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Ham etiquette, what is that?

HG1DUL's picture
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2012-06-17 Kelly Butte CN97ge10

After my failure on Ararat, where I only made 3 Qs with my handheld radio on 144 MHz, I am looking for some easy summit. I can only blame myself, as I was too tired to assemble the Buddipole. If it is easy, then let’s do 3 or 4 summits straight away. As always, despite the long and thorough intelligence, things did not work out as planned at the first place. However, I bagged two summits out of the four, but let’s see the details.

Start elev.: 4463 ft (1360 m)
Max elev.: 5420 ft (1652 m)
Total ascent: 953 ft (290 m)
Trip odometer: 2 mi (3.218 km) Up: 1 mi (1.609 km) Down: 1 mi (1.609 km)
Total time: 4h18m Up: 58m Down: 35m


I planned my route at home and also cross-checked with GreenTrail maps. All looked promising and I was hoping that snow will not be an issue at this time of the year. Weather forecast is not really great, overcast and windy. I hope that the high wind will blow the clouds away, or that at higher elevation I will be able to see the sun. Sadly this bad weather did not improve at all throughout the day.

Outer trailhead

I reach the outer car park without any problem. There was only one section, which was a little narrow because of huge pile of snow on the road. I do not stop here. Let’s see how is the road towards the inner car park. There are some smaller pits, but I think a normal car would also be able to cross them. The road is narrow and only one car wide.

Inner car park

Slightly after half mile I am at the inner car park. Here 4-5 cars can park and you can turn around. I park at the end after turned around. Looking back towards the entry.

Nice rocks

This is the starting point of the trail. It is steep at the beginning, but only the very start is problematic. Put my gear together and start the hike.

Steep section with rope

At 0648 I make my way up, with the help of this rope, attached to some trees at the top. It is used, but holds up. You would be able to climb without it, but it actually provides good help as the gully can be slippery. After this section I walk amongst small trees. Sometimes shake some water into my neck from the branches.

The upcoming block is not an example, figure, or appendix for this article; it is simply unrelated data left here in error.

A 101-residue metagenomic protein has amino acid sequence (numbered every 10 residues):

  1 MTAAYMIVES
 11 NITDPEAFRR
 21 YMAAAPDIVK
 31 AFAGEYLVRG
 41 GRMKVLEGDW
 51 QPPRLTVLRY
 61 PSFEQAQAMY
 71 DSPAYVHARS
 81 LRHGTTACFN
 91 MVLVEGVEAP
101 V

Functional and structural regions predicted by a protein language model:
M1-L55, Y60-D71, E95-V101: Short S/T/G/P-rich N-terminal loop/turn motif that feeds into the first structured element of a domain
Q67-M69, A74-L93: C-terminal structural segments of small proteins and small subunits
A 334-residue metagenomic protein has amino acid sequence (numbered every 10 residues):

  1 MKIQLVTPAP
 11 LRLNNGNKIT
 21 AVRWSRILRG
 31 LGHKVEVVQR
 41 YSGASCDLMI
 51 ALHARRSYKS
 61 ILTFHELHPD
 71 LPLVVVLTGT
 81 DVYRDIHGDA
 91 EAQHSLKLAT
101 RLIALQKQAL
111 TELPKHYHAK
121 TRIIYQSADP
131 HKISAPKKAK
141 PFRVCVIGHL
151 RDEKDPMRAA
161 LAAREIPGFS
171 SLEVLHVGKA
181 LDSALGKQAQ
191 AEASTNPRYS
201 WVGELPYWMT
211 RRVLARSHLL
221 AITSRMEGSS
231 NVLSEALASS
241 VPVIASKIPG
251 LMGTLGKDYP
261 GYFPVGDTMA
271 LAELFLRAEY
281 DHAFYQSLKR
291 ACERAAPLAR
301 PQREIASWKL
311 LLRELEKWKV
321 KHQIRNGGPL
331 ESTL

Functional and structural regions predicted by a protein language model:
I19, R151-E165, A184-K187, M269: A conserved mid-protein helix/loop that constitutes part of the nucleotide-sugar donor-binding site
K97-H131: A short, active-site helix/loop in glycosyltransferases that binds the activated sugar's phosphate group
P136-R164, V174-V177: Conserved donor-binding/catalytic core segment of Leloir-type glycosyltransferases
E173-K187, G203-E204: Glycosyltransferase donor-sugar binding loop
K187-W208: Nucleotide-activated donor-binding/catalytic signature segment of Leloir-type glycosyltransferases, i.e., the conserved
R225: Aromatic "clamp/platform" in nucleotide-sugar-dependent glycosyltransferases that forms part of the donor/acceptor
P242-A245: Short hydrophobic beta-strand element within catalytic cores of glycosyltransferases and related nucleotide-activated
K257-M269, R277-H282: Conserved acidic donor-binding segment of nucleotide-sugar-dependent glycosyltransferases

More rocks

As I progress upwards, the terrain became rockier and less steep. The wind really strong here and I am wondering, how the hell I will set up the Buddipole. I hope there will be some tree or the watchtower will have some usable railings.

The plateau

This peak is a plateau with very steep sides. Once I covered the steep side it is absolutely flat. Here some larger pine trees show up sparsely and still a lot of snow. I am not in my winter boots and neither brought crampons, but it is no problem on the flat terrain. Soon the watchtower emerges out of the clouds.

Old fire watchtower

The wind is huge on the top. Luckily the tower, which is a kept fire tower, is open. This is godsend. Temperature is low and now I do not have to be outside in the humid cold air, with the wind. Start building the station. I fix my pole to the railings with the 5 mil cord and also guy it against the wind at two places. To the railings, and a little lower on the ground to the lightning protection wire. After this I start playing with antenna tuning. Locals would like to have 7 MHz and I try to set it up. I had serious doubts from the start, but played a lot with this. I have no luck at all, so I set up on 14. Here there is S8-S9 noise all over the band. Absolutely useless. I have no choice, have to try 2 meter FM again. I do not have the Yagi with me.

Almost back at the car

I do not really like the FM community. From Ararat I have kept calling at least for an hour, and only made 3 Qs. At least this time I can crank it up to 50 Watts with the dipole, and not 5 W with a rubber antenna. I start calling and Randy K9VD answers on the other end. After this I have some more stations very quickly. This is all Randy’s merit as he asked for stations on his local repeater. While I was chatting with Randy and the other stations, someone issued a warning that I should not use 146.520 for any contesting. I felt bad. I was not even thinking to QSY as the frequency was unused and so far my experience shows that on SSB everyone talks on the “calling frequency”. Later I asked the local “big guns” about this and they said generally it is no problem to have long chats on .200. Of course it is also true to keep the calling frequency free. I will pay attention to this if I have to use FM in the future.

The other trail starting point

Soon I will disassemble my station and start walking back to the car on the easy terrain. On my way down I top up my water bottle from the melting snow generated streamlet. When I reach the steep section I choose a different route down. There is a newly build trail which is an alternative to the rope section. This starts at the other end of the car park. Only took slightly longer than half hour to get back to my car.

Goat skeleton

Put all the gear into the car and start my drive towards my second summit for the day. On the way out I saw this goat carcass. I have not seen this while was driving in, must have just driven over it. I got out and took some pictures. Hmm, was it killed by a cougar?


Next time if I am on FM, I will pay extra attention on QSY. Although, I hope I do not have to use it for a while. Many thanks to Randy for all the help to get a successful activation. It would have been better if 14 MHz is usable and if I would had some views, but maybe next time.

HG1DUL 2012-08-09